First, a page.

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Around 7am, we arrived at Isla Hornos, which is home to the famed Cabo de Hornos (Cape Horn). As the southernmost point in the Americas where the Pacific and Atlantic oceans meet, this (in)famous headland today evokes thoughts of adventure and romance from the Age of Sail. However, I doubt it was anything closely approaching romantic to those sailors. In reality, Cape Horn was the site of misery, deprivation, and terror, which claimed a thousand or more ships and many multiples of that number in terms of lives lost. Moreover, even a successful rounding of the Horn (measured in tens of kilometers east to west) would take many days—and often months—to accomplish by tacking north and south (for hundreds of kilometers in total) in order to beat into the prevailing winds.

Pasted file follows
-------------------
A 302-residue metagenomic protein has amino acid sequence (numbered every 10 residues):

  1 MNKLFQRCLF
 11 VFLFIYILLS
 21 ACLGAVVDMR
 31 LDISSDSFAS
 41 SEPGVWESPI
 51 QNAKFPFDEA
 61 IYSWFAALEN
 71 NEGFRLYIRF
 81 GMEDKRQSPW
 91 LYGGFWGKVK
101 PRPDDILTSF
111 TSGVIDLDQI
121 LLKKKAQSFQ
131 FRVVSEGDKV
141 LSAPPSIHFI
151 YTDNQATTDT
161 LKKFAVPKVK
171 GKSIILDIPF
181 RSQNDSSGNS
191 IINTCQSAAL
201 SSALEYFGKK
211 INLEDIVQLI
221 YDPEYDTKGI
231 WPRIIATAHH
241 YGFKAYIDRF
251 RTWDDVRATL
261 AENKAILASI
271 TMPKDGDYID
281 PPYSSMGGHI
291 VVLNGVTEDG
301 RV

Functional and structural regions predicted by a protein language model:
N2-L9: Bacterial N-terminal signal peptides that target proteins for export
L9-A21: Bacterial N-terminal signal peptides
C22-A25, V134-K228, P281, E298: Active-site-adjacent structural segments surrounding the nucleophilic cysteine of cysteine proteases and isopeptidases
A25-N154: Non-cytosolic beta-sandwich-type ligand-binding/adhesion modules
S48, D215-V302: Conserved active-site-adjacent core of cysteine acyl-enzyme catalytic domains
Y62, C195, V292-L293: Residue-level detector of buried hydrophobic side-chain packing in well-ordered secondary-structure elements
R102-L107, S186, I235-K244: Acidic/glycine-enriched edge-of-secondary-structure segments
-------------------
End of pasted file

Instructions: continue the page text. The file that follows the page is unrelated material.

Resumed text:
Of course, contemplating the miseries of Cape Horn requires some imagination when you’re standing on a modern ship that’s able to circumnavigate the entire island in about an hour, which is what we did this morning. Moreover, we had exceptionally good weather… that is to say, only low clouds and mild winds (15-20mph). Clearly, this made the remote, barren island seem less treacherous. And, while Cape Horn stands proudly defiant against the tempests from the Drake Passage, I can’t say that I found the 400+ meter cliff particularly majestic. Yet, some fellow passengers seemed to differ in opinion. In fact, I heard one woman describe it as “exquisite,” making me think she was either attempting to be poetical or is just prone to hyperbole. Or, perhaps, she’s not seen that many rocks or coastlines? No matter.

Here’s a photo of Cape Horn.

Cape Horn

The rest of our day was spent like most others at sea: meals, naps, lectures, reading, etc.

Tonight was the final formal night, which we again skipped.

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